Quick: Name a writer of Polish roots who immigrated to London, learned English on the fly, wrote about hard-to-parse, faraway places, and became one of the most distinguished English novelists of the 20th century.
Joseph Conrad? Well, yes. But you might have said Ruth Prawer Jhabvala, a prodigious talent who has brought India alive on page after page of remarkable fiction in the course of the past 60 years. Ironically, Jhabvala is far better known for bringing alive not India, but England and America in the Merchant Ivory films “A Room With a View,” “Howards End,” “Mr. and Mrs. Bridge,” “The Remains of the Day” — a phenomenally successful run of movies for which she was the lead screenwriter. Known for her resonant dialogue, emotional subtlety and deadeye aim, she is a master of narrative no matter what the medium, plucking her stories from a vast store of life.
In her latest book, “A Lovesong for India,” Jhabvala returns to two passions that ignited her career: India and the short story. Here is a collection to remind us why, at 84, Jhabvala stands tall among her contemporary cohort: why she is so much like Forster (with a more discerning eye on India), Austen (with a more global sensibility) and Conrad (with a feminine touch).
She was born in Germany of Polish-Jewish parents. Forced to flee the Nazi onslaught in 1939, her family took refuge in London, where she landed as a 12-year-old girl with no knowledge of the language. All the same, she was — as so many transplanted children can be — alert to the world around her. She excelled in school, graduated from London University, married a young Indian architect and went off to spend 24 years in Delhi.
It was there that her imagination took seed. Jhabvala published her first novel about India — “Amrita” — as a young mother, at 29. Almost immediately, her stories began to appear in the New Yorker. When, in 1963, she was asked to adapt her novel “The Householder” to film, a lifelong romance with the screen was kindled. Ever since, her writing has been eminently filmable: highly visual, vibrantly so, with brisk verbal volleys that ring true.
The short stories in “A Lovesong for India” reflect her mastery. “Not you, of course,” one of her characters says at the end of a long diatribe against thieving, lecherous Indians. “ ‘This is not personal,’ and he flashed me one of his smiles in which both his teeth and his glasses participated.” The story, like most in this book, is about the clash of cultures. But Jhabvala’s work is not easily categorized. She is far too good at turning tables on a reader: A work that begins as drama can soon veer into satire. Throughout this fine little volume, Jhabvala’s writing is stylish, unpredictable, singing with humor. East is East, and West is West, and whoever is passing through is bound to be fleeced by the locals.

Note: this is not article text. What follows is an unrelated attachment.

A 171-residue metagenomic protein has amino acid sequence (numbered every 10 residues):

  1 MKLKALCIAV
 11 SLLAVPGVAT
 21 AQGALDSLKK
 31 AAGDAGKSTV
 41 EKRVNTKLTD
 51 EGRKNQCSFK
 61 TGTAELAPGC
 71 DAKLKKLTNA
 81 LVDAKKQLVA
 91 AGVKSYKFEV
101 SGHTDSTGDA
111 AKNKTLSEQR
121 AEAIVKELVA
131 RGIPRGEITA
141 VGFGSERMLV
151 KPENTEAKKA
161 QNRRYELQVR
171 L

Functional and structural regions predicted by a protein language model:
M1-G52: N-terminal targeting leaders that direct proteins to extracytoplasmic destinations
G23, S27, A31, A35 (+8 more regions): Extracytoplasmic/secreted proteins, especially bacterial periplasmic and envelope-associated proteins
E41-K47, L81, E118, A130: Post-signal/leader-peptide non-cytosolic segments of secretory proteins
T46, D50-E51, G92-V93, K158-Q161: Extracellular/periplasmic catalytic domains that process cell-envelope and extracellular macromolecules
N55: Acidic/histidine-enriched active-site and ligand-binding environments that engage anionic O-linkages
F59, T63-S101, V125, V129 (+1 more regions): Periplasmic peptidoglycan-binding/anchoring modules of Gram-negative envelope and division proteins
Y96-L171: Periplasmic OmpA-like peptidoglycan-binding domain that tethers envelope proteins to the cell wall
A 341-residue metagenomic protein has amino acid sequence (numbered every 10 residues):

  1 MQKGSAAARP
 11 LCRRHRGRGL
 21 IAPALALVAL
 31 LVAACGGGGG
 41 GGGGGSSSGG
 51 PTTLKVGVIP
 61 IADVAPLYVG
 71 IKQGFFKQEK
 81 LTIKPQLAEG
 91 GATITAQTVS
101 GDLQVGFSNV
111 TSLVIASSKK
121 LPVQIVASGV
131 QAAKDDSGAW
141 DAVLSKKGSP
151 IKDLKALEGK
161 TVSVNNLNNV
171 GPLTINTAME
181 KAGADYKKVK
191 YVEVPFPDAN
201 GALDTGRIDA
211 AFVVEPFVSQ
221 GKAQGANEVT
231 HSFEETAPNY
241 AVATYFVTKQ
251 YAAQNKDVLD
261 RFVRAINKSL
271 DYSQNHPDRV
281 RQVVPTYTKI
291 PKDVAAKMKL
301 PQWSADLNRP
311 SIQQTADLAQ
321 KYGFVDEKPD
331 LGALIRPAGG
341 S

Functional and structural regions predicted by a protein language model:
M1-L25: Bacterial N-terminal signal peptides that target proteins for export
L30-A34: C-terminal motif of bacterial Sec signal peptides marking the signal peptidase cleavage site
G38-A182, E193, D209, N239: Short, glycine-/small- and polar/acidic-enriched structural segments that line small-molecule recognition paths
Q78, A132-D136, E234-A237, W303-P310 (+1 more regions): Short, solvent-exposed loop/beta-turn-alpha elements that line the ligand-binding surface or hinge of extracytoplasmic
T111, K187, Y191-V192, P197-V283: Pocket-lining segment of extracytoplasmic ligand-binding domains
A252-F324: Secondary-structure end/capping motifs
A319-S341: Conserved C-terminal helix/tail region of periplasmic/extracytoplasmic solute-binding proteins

In the title story, an English wife and her Indian husband struggle to raise a son who seems completely alien to them. He is dark-skinned, although they are fair; morally crimped, whereas they are utterly scrupulous. He is, in sum, an incomprehensible warp in the fabric of their family, an enigma they cannot explain. In the end, his immoral bent — so baffling to them — comes slamming home in the most surprising way.
And so it goes. A Teutonic professor falls in love with her favorite Indian poetess; a drifting New Yorker marries a Bollywood star’s son; a Greenwich Village talent scout takes on a vagrant singer. Center stage are the artists — filmmakers, actors, writers — oddball eccentrics, struggling to make their mark. Critics try desperately to become novelists. Wallflowers stumble into fame. Nobodies become breathtaking messiahs. From cover to cover of “Lovesong,” India is a rich, bubbling stew, spilling messily into England and New York.
An old axiom among book critics has it that story collections are impossible to review. The characters are too various to render, the settings too random to convey. But Jhabvala’s “Lovesong for India” is as cohesive and thematic a body of work as you will ever find in a single volume. Its characters are either outsiders peering in or insiders pawing frantically for a way out. In this gallimaufry of misfits, everyone is a dreamer.
So it is that Jhabvala never loses her sense of the universal. India is here in full Technicolor, but so are Piccadilly and Park Avenue. This writer’s genius — unlike Conrad’s or Forster’s or even Austen’s — is that she points out how essentially similar insiders and outsiders can be.
Arana, a writer at large for The Post, is the author of “American Chica” and “Lima Nights.”
a lovesong for india
By Ruth Prawer Jhabvala
Counterpoint. 276 pp. $26